I first read “Button, Button” in 1994 when teaching High School English. I’ve never forgotten the story, and should be mandatory reading every single grade school classroom in the world, as we live it every single day of our lives.
In the story, a woman is given a box with a button on top. She learns that if she pushes the button, two things will happen. First, she will be given cash (I believe it was 10K, which in today’s dollars would probably be 100-200K). Second, someone in the world that she would never meet otherwise will die. The question is, would she push the button to cause a random stranger’s death in return for cash?
I love this story, and it’s a powerful theme we face every single day. For example, if we buy inexpensive but fashionable clothing, we are choosing to endorse companies employeeing low-wage poverty-stricken sweatshop workers (e.g. see “Life in Debt” about workers in Jamaica). If we watch NFL football, we are allowing billionaires to exploit the largerly lower class, who give up their bodies and brains and job security for a shot at a season or two in the NFL (very few players end up rich). If we allow CxOs to pay themselves millions of dollars in bonuses while employing working poor by shopping/eating at companies who employ these CxOs, if we continue to allow Boeing and Safeway and Apple and Amazon and Walmart and Alaska Airlines and Ford and so on to continue to control our government, if we allow for-profit companies to control our healthcare and food supplies, etc etc etc – we are pushing the button.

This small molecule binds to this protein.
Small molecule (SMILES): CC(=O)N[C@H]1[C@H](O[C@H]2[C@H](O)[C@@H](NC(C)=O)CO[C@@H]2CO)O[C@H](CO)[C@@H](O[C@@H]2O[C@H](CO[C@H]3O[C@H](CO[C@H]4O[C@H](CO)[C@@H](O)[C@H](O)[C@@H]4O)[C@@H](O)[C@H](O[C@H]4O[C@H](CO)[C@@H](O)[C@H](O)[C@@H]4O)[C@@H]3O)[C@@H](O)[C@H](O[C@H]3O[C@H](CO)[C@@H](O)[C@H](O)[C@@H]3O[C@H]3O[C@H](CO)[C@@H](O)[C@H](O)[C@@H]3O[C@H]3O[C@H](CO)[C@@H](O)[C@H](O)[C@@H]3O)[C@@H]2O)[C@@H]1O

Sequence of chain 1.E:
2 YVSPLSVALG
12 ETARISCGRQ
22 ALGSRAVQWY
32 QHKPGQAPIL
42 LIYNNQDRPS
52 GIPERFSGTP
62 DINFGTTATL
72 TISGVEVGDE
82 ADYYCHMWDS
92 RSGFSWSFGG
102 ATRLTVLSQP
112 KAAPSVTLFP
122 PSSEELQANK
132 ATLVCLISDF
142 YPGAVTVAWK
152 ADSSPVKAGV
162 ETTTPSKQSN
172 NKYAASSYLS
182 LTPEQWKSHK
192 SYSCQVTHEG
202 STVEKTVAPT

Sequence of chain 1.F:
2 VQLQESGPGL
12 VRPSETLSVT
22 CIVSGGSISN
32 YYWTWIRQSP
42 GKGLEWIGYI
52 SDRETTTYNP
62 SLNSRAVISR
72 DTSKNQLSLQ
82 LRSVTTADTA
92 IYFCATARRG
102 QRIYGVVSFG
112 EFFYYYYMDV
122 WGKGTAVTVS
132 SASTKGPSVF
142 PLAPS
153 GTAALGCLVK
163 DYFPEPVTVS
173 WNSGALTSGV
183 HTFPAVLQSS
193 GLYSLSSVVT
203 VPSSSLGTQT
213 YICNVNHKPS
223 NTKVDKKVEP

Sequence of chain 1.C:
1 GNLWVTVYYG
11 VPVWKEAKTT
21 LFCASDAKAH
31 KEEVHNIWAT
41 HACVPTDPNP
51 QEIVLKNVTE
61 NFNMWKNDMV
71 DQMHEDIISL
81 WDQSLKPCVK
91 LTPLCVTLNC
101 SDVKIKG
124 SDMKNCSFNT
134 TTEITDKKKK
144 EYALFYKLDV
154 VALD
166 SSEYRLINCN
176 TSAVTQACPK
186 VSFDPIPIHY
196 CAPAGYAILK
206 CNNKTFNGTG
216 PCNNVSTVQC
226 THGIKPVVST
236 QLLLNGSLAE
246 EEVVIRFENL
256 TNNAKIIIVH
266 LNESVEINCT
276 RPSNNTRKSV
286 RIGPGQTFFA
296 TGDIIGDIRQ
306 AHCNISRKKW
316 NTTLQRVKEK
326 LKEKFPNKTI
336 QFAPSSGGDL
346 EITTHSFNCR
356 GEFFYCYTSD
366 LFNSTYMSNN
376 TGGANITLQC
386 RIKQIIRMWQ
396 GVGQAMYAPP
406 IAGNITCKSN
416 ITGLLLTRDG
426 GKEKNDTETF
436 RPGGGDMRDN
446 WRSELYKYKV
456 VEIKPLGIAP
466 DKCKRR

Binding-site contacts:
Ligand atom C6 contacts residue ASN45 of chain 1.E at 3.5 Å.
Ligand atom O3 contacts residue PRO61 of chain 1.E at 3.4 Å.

So many times, all of us are pushing the button — allowing unseen people to live in misery so we can have something — we are pushing the button.
I’ve gotten better about pushing the button. I am wearing lulu lemon gym clothes from three seasons ago, I buy my fruit from the local farmers market and my groceries from the locally owned market (although both are more expensive), we grow a lot of our own herbs, I give food to the homeless I see on the street, and I’ve cut down on my NFL watching. You literally can’t pay me to shop at Walmart, and I take the bus instead of driving. I have a long way to go, and I will continue to try to get better.